The WGA said tonight it’s ready to resume negotiations for a new franchise agreement later this week – either on Wednesday or Thursday. The WGA and the Association of Talent Agents have met twice in the last three weeks, but have done most of the talking in public, accusing one another of not bargaining in good faith.
On Monday, ATA executive director Karen Stuart charged the WGA’s actions and “rhetoric” show that the guild is “not intending to negotiate in good faith. As such, before we meet again and spend the time and effort to mend the relationship between your guild and our association that you seem desperately to be trying to break, we need to know that you are actually willing to do so.”
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David Young, executive director of the WGA West, told her Tuesday that the guild is ready to meet, but insisted that she be prepared to address each of the guild’s 33 proposals “point by point.”
“The guild has been and will continue to negotiate in good faith,” he said in an email to Stuart. “We called you on December 18th to set dates to meet. You weren’t available until February 5th, although we offered earlier dates, including in January, so we commenced in February. Two months is enough time for negotiations.
“As we told you at our meeting February 19th, we continue to be prepared to meet. So far the WGA has scheduled and paid for all of our meetings. The WGA has reserved additional dates at a convenient location for this week, but we want to make clear that the next step, as in any serious negotiation, is for you to finally respond point by point to every one of our proposals. That’s how negotiations work, and we truly don’t know your exact position on any of our proposals.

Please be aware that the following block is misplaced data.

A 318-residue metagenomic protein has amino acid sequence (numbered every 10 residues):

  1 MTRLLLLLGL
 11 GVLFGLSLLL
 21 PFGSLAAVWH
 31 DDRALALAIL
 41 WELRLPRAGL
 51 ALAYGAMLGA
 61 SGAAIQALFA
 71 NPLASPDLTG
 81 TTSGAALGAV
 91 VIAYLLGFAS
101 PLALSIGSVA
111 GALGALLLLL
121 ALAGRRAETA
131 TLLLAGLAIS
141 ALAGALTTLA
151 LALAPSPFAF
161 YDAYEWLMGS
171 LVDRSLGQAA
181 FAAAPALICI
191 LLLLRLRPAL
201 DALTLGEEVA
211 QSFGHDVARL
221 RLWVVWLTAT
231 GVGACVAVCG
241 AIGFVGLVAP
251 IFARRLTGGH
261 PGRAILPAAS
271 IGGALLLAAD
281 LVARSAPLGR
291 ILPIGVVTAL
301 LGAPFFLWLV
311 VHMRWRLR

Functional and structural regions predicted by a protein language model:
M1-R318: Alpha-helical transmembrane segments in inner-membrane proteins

“For example, you mentioned on February 5th that you were ‘fine with’ all of our proposals requiring the agencies to provide information to the Guild, but we don’t know specifically which, if any, WGA proposals you were signing off on. Then at our last meeting, you made the provision of information contingent on individual member approval, which is not what we are proposing. Agreeing on these things requires clarity and some formality in the process.
“We remind you that we gave you our opening proposals, in writing, over 320 days ago. You’ve given us no formal negotiation response, but we must have one. Further, last week we made significant changes to our proposals, based upon your feedback, and provided you with complete contract language, which is of course also a necessary part of negotiation. But the ATA has yet to provide the WGA with counters or sign-off on any of our proposals, much less contract language.
“Please let us know if and when you are ready to meet and we’ll attempt to keep the reservation we made for February 27 or 28. Also, please understand that the next step is for you to respond clearly to all of our proposals.”
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